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August 29, 2011 7:00 AM, EDT

More Lenders Turn to Trucking as Housing Market Remains Weak

By Frederick Kiel, Staff Reporter

This story appears in the Aug. 29 print edition of Transport Topics.

The housing market crash apparently has had at least one silver lining for trucking: It has brought more lenders into the truck financing market.

“We are seeing more new players who are not captive finance companies coming into the market,” Geoff Robinson, vice president for sales and remarketing at Daimler Trucks Financial, told Transport Topics.

“I’ve been starting to see this probably from the fourth quarter of 2010 and the first quarter of this year, a mix of big national banks,” Robinson added. “Household names like the GEs, Wells Fargo, we’re seeing them more frequently calling on customers, trying to compete, but only in the top tiers of creditworthy customers.”

“What I’ve seen is that banks are looking for new sources of revenue since the housing market is really weak, and they have limited opportunities to lend money there.” Chris Brady, president of Commercial Motor Vehicle Consulting, Manhasset, N.Y., told TT.

“It appears that one source of revenue growth they are going for is the commercial vehicle segment, as well as autos in general, both of which they withdrew from during the recession,” Brady added.

Duane Kyrish, owner of Kyrish Truck Centers, a Texas International dealer, said that banks have had good success in taking business away from traditional financing firms once the economic recovery got under way.

“Banks have taken the view that truck loans are a really easy target, where they can look at fleets as healthy small businesses and loan money at a pretty good rate that the usual firms couldn’t match initially,” Kyrish told TT.

He added that most new trucks he sold in the early stages of the recovery last year were bank-financed, but he said that Navistar Inc.’s captive finance arm has made aggressive steps to regain market share.

Navistar Inc., which builds International trucks, said it reached an agreement last year with GE Capital to take over its retail financing operations.

“We formed a strategic alliance with GE to create GE Navistar Capital, which provides retail financing through our dealers and fleet sales organization,” David Johanneson, president of Navistar Financial, told TT.

Dan Clark, general manager of GE Capital Transportation Finance, told TT that its transportation division is kept separate from Navistar Financial, and its agents will write loans for customers buying International trucks on their own.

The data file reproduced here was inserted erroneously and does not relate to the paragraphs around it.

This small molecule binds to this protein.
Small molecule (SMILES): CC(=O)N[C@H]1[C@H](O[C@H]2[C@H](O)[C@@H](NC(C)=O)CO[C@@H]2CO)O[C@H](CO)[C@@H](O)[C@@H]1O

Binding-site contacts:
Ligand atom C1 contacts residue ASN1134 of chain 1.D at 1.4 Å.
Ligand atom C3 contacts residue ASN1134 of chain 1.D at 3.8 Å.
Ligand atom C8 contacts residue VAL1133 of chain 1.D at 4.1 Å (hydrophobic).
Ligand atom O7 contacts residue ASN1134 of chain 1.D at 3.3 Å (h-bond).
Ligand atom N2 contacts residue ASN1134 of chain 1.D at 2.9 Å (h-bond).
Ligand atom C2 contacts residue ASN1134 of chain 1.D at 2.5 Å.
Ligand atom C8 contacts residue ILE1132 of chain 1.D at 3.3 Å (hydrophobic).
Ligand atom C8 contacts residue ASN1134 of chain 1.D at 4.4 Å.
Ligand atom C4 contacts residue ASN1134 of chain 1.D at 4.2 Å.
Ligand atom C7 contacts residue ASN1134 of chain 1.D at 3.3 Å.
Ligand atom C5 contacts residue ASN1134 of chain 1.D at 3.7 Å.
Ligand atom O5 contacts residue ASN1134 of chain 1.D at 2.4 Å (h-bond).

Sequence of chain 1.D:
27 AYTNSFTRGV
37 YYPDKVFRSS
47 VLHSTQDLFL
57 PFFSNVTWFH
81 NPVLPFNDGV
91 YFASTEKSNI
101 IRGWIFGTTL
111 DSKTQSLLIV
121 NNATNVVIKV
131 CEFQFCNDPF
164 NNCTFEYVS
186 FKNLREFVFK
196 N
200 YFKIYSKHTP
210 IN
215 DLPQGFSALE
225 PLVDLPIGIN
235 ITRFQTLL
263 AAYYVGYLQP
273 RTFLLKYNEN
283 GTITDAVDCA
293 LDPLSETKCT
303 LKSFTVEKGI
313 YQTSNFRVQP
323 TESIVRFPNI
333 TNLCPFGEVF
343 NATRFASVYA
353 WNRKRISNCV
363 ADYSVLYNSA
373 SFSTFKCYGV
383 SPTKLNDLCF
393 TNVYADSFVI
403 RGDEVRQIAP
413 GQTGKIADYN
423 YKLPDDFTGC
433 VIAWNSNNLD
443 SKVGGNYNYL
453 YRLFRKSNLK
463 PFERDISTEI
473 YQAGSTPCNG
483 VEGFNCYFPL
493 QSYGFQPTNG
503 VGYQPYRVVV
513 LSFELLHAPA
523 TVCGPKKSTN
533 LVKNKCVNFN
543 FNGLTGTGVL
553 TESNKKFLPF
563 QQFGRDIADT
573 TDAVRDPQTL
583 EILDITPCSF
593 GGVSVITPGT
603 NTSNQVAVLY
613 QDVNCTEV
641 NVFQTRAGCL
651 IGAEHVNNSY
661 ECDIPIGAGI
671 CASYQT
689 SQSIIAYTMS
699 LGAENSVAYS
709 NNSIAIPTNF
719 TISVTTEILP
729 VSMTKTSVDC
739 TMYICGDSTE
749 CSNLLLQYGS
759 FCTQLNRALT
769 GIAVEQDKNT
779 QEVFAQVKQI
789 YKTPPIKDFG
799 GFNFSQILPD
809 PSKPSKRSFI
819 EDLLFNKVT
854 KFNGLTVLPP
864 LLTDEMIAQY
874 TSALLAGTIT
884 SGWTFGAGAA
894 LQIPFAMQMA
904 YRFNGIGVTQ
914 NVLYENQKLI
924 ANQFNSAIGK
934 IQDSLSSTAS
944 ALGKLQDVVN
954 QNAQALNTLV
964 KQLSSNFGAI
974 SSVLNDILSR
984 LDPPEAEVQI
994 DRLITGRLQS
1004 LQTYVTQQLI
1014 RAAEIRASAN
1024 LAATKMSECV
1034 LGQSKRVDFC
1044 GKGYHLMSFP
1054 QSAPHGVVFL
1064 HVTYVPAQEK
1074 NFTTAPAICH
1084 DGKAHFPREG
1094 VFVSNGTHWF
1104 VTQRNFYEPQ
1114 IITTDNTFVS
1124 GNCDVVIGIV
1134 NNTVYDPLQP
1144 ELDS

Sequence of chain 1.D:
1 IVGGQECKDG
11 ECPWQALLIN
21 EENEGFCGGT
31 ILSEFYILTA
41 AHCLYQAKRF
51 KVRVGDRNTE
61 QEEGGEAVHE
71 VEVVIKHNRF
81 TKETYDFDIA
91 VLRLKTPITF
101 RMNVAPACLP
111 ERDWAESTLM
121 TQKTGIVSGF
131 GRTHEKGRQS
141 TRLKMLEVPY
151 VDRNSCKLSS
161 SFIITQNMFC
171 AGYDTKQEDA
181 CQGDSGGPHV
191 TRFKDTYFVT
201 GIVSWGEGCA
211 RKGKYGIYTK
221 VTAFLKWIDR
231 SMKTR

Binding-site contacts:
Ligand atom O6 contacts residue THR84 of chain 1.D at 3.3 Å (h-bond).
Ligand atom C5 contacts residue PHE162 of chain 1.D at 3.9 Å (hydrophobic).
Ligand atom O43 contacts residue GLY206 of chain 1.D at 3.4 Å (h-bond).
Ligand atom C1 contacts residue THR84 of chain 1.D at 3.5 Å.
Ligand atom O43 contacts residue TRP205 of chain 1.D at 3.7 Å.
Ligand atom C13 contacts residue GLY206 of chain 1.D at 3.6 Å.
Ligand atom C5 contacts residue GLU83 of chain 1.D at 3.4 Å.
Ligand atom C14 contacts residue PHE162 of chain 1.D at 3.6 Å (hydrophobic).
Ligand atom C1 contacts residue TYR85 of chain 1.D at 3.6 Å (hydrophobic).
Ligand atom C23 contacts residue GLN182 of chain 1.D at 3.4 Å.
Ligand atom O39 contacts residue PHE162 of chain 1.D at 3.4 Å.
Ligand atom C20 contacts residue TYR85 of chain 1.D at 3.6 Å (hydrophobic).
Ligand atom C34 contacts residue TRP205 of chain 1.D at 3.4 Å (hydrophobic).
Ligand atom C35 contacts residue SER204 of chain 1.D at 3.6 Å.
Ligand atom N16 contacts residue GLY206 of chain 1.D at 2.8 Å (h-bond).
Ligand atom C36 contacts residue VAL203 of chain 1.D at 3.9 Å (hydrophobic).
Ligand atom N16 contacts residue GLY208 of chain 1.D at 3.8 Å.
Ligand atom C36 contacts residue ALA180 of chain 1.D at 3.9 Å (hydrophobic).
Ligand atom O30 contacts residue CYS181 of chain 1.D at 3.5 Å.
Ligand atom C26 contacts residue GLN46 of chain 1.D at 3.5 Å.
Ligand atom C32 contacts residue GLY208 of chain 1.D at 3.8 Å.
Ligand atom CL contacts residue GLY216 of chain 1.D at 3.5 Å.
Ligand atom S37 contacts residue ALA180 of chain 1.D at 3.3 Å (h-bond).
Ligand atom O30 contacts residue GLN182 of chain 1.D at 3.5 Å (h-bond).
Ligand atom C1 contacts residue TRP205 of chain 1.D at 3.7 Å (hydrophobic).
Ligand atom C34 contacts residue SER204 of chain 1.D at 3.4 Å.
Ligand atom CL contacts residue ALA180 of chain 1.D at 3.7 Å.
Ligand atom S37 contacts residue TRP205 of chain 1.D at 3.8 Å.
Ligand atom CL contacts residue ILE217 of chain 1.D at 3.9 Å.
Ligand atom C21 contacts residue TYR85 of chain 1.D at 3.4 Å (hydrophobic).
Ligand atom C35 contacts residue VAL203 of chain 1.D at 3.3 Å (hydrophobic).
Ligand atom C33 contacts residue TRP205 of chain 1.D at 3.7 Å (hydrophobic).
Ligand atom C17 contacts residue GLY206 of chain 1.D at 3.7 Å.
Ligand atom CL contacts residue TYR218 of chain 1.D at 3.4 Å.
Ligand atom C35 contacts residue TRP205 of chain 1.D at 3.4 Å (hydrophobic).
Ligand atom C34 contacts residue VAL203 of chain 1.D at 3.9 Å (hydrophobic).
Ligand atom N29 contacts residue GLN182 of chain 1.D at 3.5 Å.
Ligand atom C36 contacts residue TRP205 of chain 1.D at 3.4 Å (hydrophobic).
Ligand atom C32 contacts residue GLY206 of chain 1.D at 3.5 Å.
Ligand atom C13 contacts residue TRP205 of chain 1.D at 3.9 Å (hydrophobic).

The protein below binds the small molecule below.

One Kenworth dealer said it has set up its own truck finance arm because Paccar Inc. limits its lending.

“These captive finance arms have a set appetite, and they don’t want all purchases,” he said. “They have a target around a third of what we sell, which differs depending on market dynamics.”

Paccar did not respond to requests for comment on its truck financing. Officials from Daimler and Navistar said they do not place limits on the number of loans they make.

Daimler’s Robinson said he saw two weaknesses in the influx of big banks.

“We haven’t seen their credit appetite go to the middle tiers, customers who had a difficult time in 2008 and 2009 and are still trying to recover from the recession,” Robinson said.

He said that Daimler Financial, on the other hand, gladly lent to the smaller firms because “those who have come out of downturn among our truck customers are stronger.”

“We live or die by how the trucking industry does,” Robinson said. “Most of our customers are long-term players. They want to know what our attitude and appetite is for lending. They do not want a lender who is here today and gone tomorrow.”

Big banks, on the other hand, “can be a little more than fair-weather friends of the trucking industry” who “pop up into the market” when truck sales are rising, Robinson added.

Several banks did not return requests for comment.

A spokeswoman for Well Fargo Equipment Finance Inc. said the bank, “maintains a long-term approach to the trucking industry and applies consistent credit standards. We continued to provide financing during the downturn, based on those standards.”

On its website, Wells Fargo states: “We work with wholesalers, distributors, retailers, and manufacturers who use Class 6, 7, and 8 vehicles,” adding that it lends to highway fleets, owner-operators, or commercial vehicle dealers.

Tom Harris, manager of equipment finance and commercial leasing at First-Citizens Bank and Trust Co., Raleigh, N.C., said his firm occupies a niche not served by traditional lenders.

“The captive arms . . . and major leasing companies like Penske and Ryder . . . are for the big player, but we don’t go after the big ones,” Harris told TT.

“We procure truck and trailer leasing for fleets that have 10 to 50 trucks,” Harris said.

Mack Trucks Inc. and Volvo Trucks North America said that they maintained their strength through the recession to be able to lend to customers in the current growth cycle.

Kevin Flaherty, a Mack senior vice president, told TT that Mack and its dealers worked closely with Mack Financial Services.

Tom Guse, president of the U.S. division of Volvo Financial Services, the finance arm of the Volvo Group, said the unit’s “credit criteria and underwriting standards have remained the same despite challenging economic times, so credit approval rates have not materially changed.”